It’s just in: Breaking News!
If you haven’t noticed, the news industry thrives on melodrama; it is hardly original to note that cable television programming, in particular, operates on the values of showbiz.
Two concrete cases:
Some on the left have complained of inordinate attention given to the murder of Gabby Petito. “Why all the hubbub about a missing blonde?” Media moralists demand to know. What about the many missing Native American women in Wyoming?
As it turns out, a Governor’s Task Force on Missing and Murdered Indigenous People has determined that such cases receive disproportionate coverage in the Wyoming media. But that has nothing to do with poor Gabby, whose body was found at a national forest campsite, as virtually every media outlet in the United States has reported.
Why? Simple: Petito and the fugitive who apparently killed her were already underage celebrities. They had posted videos from their camping trip across the country on YouTube and Instagram. So there was a lot of video footage. Utah police who interviewed the couple after a roadside altercation provided even more.
The images were captivating. Sad to say, the cameras loved him. Petito exuded an alluring vulnerability that people responded to. The boyfriend projected some sort of threat from the TV movie of the week: weak and controlling, the kind of guy who hits women.
Second, his distressed family lives in New York, his in Florida, two major media markets. After he returned home without her and then disappeared, a painful drama ensued. Viewers reacted with emotion and the story gained momentum. And it’s still not over.
But it’s when the conventions of melodrama drive national political histories that the real problems begin. Quite often, they too turn to dramatic video. Consider the thorny question of “Who lost Afghanistan?” Evoked by the deadly chaos at Kabul airport – a responsibility shared by four US presidents and all the generals who testified before Congress last week.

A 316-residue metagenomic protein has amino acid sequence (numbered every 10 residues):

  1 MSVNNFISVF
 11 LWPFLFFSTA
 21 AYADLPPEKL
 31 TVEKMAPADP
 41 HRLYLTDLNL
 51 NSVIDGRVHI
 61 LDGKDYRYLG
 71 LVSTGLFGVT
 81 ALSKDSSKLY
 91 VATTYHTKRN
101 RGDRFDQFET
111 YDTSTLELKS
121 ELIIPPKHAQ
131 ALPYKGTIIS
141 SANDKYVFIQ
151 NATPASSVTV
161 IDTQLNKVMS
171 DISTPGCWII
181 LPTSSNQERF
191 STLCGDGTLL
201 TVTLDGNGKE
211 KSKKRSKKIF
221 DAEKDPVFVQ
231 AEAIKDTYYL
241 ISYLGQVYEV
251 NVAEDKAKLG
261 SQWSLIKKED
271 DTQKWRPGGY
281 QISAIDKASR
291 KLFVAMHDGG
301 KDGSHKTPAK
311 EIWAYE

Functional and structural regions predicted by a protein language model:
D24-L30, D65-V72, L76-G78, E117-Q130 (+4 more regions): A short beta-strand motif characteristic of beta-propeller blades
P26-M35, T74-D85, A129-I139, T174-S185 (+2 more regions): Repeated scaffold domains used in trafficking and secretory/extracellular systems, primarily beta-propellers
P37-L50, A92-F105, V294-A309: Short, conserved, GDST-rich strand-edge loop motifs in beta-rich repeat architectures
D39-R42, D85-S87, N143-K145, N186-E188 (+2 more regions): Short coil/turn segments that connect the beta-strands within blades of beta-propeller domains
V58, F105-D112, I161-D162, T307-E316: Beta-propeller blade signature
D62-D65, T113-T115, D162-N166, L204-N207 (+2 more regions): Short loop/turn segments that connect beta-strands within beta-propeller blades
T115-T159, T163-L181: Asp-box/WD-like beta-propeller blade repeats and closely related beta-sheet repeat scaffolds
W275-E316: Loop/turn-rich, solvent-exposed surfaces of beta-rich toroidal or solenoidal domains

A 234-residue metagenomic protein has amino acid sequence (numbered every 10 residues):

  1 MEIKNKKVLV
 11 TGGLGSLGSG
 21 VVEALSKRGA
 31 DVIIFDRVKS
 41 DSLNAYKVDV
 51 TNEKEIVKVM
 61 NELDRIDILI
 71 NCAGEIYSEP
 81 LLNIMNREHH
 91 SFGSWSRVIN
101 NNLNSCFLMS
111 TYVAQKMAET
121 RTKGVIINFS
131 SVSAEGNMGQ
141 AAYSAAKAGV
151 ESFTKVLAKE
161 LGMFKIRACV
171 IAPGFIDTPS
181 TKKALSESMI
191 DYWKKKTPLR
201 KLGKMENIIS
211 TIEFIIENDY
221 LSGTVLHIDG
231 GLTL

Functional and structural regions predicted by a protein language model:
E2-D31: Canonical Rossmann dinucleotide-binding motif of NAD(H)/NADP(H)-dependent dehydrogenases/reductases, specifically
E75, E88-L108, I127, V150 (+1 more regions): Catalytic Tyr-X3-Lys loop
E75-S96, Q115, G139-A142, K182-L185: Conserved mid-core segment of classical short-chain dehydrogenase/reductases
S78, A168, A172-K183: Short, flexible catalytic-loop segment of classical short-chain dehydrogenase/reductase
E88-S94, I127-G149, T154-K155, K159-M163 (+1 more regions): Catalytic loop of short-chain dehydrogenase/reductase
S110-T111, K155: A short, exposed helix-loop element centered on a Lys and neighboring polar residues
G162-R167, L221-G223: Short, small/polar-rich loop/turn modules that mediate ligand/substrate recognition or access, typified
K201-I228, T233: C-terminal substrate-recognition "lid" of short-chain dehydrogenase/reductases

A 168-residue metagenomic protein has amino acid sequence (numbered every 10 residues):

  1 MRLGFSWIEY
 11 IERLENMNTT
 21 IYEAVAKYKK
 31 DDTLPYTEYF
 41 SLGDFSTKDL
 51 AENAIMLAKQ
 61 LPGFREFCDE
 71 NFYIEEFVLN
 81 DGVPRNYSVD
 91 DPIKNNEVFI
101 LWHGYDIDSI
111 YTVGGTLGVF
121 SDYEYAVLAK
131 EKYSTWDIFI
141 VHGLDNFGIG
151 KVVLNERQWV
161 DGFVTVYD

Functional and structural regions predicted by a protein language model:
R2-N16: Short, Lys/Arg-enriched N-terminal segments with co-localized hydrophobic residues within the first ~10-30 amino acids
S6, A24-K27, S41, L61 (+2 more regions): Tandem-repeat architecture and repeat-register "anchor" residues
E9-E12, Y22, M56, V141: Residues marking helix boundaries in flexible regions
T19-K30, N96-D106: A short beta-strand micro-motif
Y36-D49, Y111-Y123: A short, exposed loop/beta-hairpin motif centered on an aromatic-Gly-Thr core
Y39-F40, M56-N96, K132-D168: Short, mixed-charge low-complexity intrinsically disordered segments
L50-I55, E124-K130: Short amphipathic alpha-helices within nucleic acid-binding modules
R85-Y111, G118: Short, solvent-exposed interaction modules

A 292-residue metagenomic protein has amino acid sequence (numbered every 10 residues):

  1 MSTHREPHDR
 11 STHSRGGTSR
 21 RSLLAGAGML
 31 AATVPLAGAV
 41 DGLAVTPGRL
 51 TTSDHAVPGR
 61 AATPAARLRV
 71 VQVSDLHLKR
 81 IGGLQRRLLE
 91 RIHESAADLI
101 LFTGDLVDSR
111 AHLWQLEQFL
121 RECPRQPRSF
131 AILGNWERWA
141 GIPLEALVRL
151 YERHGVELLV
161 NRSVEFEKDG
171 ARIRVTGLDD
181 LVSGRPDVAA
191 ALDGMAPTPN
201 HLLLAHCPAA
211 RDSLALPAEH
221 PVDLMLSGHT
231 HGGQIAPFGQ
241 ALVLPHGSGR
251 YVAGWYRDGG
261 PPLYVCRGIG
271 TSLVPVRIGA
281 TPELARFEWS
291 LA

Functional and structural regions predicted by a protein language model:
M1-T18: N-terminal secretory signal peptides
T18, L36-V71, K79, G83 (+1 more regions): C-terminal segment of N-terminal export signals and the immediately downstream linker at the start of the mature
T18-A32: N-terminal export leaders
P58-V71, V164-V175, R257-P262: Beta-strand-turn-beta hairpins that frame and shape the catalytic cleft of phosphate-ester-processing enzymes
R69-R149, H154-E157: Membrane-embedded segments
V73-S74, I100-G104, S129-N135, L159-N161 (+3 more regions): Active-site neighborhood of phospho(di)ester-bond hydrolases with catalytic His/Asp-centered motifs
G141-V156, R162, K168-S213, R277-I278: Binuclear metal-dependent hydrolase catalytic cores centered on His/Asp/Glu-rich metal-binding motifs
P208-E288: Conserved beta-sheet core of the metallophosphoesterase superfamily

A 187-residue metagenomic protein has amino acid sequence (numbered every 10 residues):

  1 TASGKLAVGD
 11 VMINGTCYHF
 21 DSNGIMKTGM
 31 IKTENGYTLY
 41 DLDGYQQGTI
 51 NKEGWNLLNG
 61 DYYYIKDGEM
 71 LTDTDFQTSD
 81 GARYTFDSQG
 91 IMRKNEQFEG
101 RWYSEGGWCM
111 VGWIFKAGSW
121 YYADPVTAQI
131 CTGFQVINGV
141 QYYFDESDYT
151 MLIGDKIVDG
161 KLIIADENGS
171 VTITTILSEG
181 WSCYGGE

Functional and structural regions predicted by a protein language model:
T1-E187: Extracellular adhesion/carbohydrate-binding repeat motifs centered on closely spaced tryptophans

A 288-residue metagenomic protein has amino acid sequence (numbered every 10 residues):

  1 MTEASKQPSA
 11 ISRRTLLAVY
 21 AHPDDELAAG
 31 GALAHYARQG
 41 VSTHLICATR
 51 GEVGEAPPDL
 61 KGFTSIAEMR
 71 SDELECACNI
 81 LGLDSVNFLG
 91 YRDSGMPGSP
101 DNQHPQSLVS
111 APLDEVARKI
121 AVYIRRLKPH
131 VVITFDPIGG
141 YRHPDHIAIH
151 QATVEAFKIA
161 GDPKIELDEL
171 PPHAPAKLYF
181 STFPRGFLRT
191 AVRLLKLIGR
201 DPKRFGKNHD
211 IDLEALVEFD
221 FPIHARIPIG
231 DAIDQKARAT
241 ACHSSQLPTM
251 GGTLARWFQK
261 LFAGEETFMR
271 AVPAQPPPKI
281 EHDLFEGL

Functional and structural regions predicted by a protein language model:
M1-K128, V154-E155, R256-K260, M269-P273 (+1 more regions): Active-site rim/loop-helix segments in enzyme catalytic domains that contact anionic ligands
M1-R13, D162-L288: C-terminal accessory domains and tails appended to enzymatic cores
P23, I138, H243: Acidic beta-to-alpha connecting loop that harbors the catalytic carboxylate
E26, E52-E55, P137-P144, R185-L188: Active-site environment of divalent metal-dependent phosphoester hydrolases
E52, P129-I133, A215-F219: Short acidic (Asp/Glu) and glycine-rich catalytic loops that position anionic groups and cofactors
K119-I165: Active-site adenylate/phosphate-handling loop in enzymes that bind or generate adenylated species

Images of desperate Afghans hiding in the wheel arches of what they feared was the last plane, then dying to death, dominated coverage for weeks. Millions of Americans unable to find Afghanistan on a world map were shocked.
As the debacle took place under Joe Biden’s watch, there is no denying his responsibility. But his responsibility for what? A more difficult question, almost impossible to reduce to a 15-second news clip.
Too often, creative editing comes to the rescue. Everywhere you looked last week, troubled presenters wondered if Biden had lied about his conversations with Pentagon advisers regarding leaving Afghanistan.
A CNN panel led by Ana Cabrera concluded that he denied that General Mark Milley, chairman of the Joint Chiefs of Staff, advised him to keep 2,500 US troops there, and that was a lie.
The alleged lie was documented by a brief video clip from an interview with ABC’s George Stephanopoulos:
“So nobody said it – your military advisers didn’t tell you, ‘No, we should just keep 2,500 soldiers. It has been a stable situation for several years. We can do that. Can we continue to do this’? “
“No,” Biden said. “No one told me that I remember.”
The same truncated quote has appeared on CNN multiple times and was used by The New Yorker’s Robin Wright to make the same point. Biden’s words contrasted sharply with the sworn testimony of Pentagon officials.
Would it shock you, then, if the transcript of the interview shows that moments earlier Biden said his advisers were “divided” over keeping the soldiers in Kabul? In the context, the president clearly answered the second part of the question, on maintaining the stability of the country with 2,500 troops.
Indeed, he went straight on to say, ‘Look, George, the reason it’s been stable for a year is because the last president said,’ We’re leaving. “
And that’s just a fact. In the 2020 Doha deal, Donald Trump promised to withdraw all US forces from Afghanistan on May 1, 2021, if the Taliban stopped attacking the Americans, which they did.
It also appears that none of Biden’s Pentagon advisers believed that Afghanistan could be pacified with such a small force. If the United States did not withdraw, General Milley said, the Taliban would have resumed fighting. “We would have needed 30,000 troops,” he said, and would have suffered “a lot of casualties”.
And this is precisely the result Biden told Stephanopoulos he was determined to avoid: a never-ending war. Something that the brass in the Pentagon, in his experience, like too much.
“I was present when this discussion took place and I am confident that the President heard all the recommendations and listened to them very carefully,” said General Kenneth McKenzie, Head of Central Command. “That’s all a commander can ask for.
“The idea that there is somehow a way out of this without chaos ensuing,” Biden also told Stephanopoulos, “I don’t know how it happens . “
Judging by their testimony, no one else either.
Gene Lyons is a columnist for the Arkansas Times.
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